HRW is discounting the violent nature of prostitution and the resulting life-long harms on women and girls. It is dismissing the fact that the nature of prostitution is exploitative, thrives on subordinating and objectifying women, forcing them to cater to the sexual desires of men. Undoubtedly, women do not enter prostitution because they like it or they choose it, they do so because they are coerced into it by pimps and traffickers or as a result of their own socio-economic conditions. It is in fact the lack of choice that makes the majority of women and girls decide to, often consciously and of their own volition, to enter prostitution.
But then what is “consent” worth when all sorts of abuse and danger constitute the daily reality of women in prostitution? What is it worth when the sex trade only thrives on the exploitation of the most vulnerable women and the most marginalized? What is “consent” worth when the sexual act is imposed by the power of money and is performed because of the need for money? If we were to follow the logic of HRW and their argument about consent, we would then consider the violence a man inflicts on his partner acceptable when she “consents” to it or when she does not actively rebel against it.
Thirdly, HRW states “that criminalization of sex work creates barriers for those engaged in sex work to exercise basic rights, such as protection from violence.” Does HRW mean by this that legalizing prostitution protects those engaged in it? Who is to benefit exactly from protection under a regulatory system? The most likely beneficiaries are in fact pimps and traffickers, who are called businessmen and employers under such a system, and male sex buyers, who would be granted immunity allowing them to buy and abuse women in legally protected prostitution, whether they are trafficked or not.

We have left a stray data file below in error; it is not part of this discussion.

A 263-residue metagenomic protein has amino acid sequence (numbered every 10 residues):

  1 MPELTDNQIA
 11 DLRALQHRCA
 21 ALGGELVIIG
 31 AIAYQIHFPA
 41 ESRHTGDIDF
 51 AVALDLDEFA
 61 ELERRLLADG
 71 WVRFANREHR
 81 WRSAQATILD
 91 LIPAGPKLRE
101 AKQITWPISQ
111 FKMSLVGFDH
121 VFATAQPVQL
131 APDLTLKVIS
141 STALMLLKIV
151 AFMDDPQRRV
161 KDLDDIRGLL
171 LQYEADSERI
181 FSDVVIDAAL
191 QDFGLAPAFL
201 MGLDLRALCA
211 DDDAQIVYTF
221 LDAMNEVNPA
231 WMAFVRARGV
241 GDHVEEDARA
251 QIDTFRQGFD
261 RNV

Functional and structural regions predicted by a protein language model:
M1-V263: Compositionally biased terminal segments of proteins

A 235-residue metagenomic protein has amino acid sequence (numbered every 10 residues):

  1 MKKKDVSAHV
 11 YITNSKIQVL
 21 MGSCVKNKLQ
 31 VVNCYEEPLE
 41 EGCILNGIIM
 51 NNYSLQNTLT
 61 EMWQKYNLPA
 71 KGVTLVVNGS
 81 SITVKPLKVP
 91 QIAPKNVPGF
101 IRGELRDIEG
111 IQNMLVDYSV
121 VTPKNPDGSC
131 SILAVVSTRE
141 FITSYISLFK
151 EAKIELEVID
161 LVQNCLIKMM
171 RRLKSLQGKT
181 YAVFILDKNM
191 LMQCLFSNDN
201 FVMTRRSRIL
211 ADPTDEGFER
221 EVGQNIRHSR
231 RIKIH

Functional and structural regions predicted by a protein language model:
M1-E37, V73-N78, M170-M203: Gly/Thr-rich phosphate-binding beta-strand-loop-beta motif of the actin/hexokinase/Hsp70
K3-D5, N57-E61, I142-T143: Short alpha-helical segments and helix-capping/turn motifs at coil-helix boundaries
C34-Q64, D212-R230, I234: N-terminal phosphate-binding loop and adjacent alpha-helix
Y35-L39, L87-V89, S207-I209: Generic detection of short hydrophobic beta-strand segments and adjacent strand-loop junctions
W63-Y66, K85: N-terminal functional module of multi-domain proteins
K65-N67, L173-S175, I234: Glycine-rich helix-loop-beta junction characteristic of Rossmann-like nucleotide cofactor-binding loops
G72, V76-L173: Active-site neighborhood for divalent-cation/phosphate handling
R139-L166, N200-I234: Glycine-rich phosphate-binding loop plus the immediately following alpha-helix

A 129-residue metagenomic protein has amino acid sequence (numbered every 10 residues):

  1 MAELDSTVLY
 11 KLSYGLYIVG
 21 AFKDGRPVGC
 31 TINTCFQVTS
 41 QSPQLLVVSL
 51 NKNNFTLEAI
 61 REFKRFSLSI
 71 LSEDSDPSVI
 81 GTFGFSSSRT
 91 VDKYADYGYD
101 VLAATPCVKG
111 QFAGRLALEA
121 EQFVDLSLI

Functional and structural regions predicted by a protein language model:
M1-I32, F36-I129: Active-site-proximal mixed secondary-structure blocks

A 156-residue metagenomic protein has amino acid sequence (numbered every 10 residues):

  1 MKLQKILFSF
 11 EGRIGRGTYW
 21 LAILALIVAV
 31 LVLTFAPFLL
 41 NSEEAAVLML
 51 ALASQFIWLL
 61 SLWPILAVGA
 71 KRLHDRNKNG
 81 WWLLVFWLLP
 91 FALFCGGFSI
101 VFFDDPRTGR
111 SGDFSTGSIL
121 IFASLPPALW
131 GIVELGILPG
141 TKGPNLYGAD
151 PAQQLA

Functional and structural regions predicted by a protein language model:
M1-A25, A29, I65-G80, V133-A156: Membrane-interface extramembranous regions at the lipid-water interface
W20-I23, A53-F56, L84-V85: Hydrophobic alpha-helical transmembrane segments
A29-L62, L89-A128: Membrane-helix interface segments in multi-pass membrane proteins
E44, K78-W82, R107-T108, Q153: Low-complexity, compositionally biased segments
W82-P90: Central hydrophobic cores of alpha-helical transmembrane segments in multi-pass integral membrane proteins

Legalizing prostitution will not improve the protection of women; quite the opposite, official and non-governmental reports from Germany and The Netherlands – two countries presented as role models in legalizing prostitution – show actually that both countries witnessed an increase in the crime of trafficking and the number of victims as a result of legalizing prostitution. Whether legalized or not, prostitution involves the very same sexual act by the sex buyers, who do not differentiate between trafficked and non-trafficked women, and this reality is rarely addressed by international organizations, including HRW, which tend to separate completely prostitution and sex trafficking.
Tackling sex trafficking cannot be done without tackling prostitution given that both phenomena are closely linked: both share the same root cause, which is the male demand for prostitution, and both have the same impact on their victims. In order to effectively strengthen the protection of women victims of trafficking in Lebanon, KAFA calls on the authorities in Lebanon to remove all contradictions between the 2011 anti-trafficking law and the penal code and all existing policies, and particularly by ending the criminalization of women in prostitution by amending article 523 of the Lebanese penal code – an important recommendation HRW did not mention in its press release. To effectively protect prostituted and trafficked women and girls, the authorities in Lebanon should, on the one hand, decriminalize persons selling sexual services and offer them exit programs and real work alternatives, and, on the other hand, fully criminalize the other aspects of the sex trade; i.e. pimps, traffickers, brothels and similar businesses, and sex buyers.
Beirut, August 4, 2016